Speech-Language Services

Speaking is important to us. Everyone’s voice should be heard.

At West Tennessee Hearing & Speech Center, we are breaking down communication barriers every day.


What is a speech-language pathologist?

Speech-language pathologists (SLPs), often informally known as speech therapists, are professionals educated in the study of human communication, its development, and its disorders. They hold at least a master’s degree and state certification/licensure in the field, as well as a certificate of clinical competency from ASHA (American Speech-Language-Hearing Association). Learn more by visiting our page about speech-language pathologists.

By assessing the speech, language, cognitive-communication, and swallowing skills of children and adults, speech-language pathologists can identify types of communication problems and the best way to treat them.

SLPs treat many speech and language related issues, including the following:

  • Articulation
  • Dysfluency
  • Oral-motor
  • Speech, and voice
  • Receptive and expressive language disorders
  • Cognition

Learn more by visiting our page about speech & language disorders.


Who needs our Help?

The short answer is basically anyone seeking tailored speech therapy to help improve communication skills and overall quality of life. Here are some examples based on the available data:

  • The prevalence of speech sound disorders in young children is 8-9%.
  • By the first grade, roughly 5% of children have noticeable speech disorders; the majority of these speech disorders have no known cause.
  • Between 6 and 8 million people in the United States have some form of language impairment.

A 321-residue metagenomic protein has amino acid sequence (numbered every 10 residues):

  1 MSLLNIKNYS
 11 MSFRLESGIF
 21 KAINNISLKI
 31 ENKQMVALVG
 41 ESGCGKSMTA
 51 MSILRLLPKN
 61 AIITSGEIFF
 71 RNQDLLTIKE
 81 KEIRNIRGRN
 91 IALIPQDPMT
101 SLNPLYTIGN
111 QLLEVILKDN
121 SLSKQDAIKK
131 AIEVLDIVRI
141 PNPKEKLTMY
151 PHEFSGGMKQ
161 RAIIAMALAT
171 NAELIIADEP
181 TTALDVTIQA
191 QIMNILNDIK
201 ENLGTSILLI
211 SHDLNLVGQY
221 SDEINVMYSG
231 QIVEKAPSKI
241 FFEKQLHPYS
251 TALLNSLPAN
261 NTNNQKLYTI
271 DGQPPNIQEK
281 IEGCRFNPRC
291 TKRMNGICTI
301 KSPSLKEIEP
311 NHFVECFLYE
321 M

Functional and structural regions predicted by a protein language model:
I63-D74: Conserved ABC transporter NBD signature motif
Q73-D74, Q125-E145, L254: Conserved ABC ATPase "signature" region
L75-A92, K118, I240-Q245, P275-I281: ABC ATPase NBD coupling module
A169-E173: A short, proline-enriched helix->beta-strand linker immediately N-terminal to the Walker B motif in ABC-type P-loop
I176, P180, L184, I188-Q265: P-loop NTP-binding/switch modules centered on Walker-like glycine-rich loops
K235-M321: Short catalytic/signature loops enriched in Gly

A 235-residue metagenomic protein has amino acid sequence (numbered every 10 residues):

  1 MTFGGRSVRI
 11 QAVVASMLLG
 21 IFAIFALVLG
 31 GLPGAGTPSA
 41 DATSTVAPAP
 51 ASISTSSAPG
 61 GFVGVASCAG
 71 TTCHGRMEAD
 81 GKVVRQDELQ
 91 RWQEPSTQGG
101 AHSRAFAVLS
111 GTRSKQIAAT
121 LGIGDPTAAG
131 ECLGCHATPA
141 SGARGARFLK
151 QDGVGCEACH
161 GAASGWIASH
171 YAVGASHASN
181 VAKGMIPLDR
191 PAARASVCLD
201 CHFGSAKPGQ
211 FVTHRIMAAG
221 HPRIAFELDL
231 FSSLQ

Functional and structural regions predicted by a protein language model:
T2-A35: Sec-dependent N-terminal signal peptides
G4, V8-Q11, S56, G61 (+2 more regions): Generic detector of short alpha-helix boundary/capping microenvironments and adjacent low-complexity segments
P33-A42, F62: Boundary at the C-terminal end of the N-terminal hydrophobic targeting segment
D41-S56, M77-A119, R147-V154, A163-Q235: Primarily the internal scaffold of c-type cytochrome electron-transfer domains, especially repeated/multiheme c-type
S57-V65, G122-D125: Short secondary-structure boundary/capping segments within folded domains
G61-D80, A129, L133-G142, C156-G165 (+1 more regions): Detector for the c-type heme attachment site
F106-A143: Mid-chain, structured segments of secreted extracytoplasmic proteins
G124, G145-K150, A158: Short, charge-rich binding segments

• About one million persons in the United States have aphasia (partial or complete impairment of language comprehension and expression caused by brain damage, most often from stroke).
  • It is estimated that more than 3 million Americans stutter.
  • Approximately 7.5 million people in the United States have a voice disorder.

Source: National Institute on Deafness and Other Communication Disorders (NIDCD).


Speech Therapy Strategies

Speech-language therapy is the treatment for children and adults with speech and/or language disorders. A speech disorder refers to a problem with the actual production of sounds, whereas a language disorder refers to a difficulty understanding or putting words together to communicate ideas.


Language Intervention Activities: 

In these exercises an SLP will interact with a client by playing and talking. The therapist may use pictures, books, objects, or ongoing events to stimulate language development. The therapist may also model correct pronunciation and use repetition exercises to build speech and language skills.


Articulation Therapy: 

Articulation, or sound production, exercises involve having the therapist model correct sounds and syllables for a child, often during play activities. The level of play is age-appropriate and related to the childs specific needs. The SLP will physically show the child how to make certain sounds, such as the “r” sound, and may demonstrate how to move the tongue to produce specific sounds.


Oral Motor/Feeding Therapy: 

The SLP will use a variety of oral exercises, including facial massage and various tongue, lip, and jaw exercises, to strengthen the muscles of the mouth. The SLP may also work with different food textures and temperatures to increase a client’s oral awareness during eating and swallowing.

Are you struggling with communication or speech difficulties? Consider seeking the expertise of our speech-language pathologists. Contact our office today for info on how to get started.

Ready to Begin Your Journey to Better Communication?

Contact our speech-language professionals today to begin.

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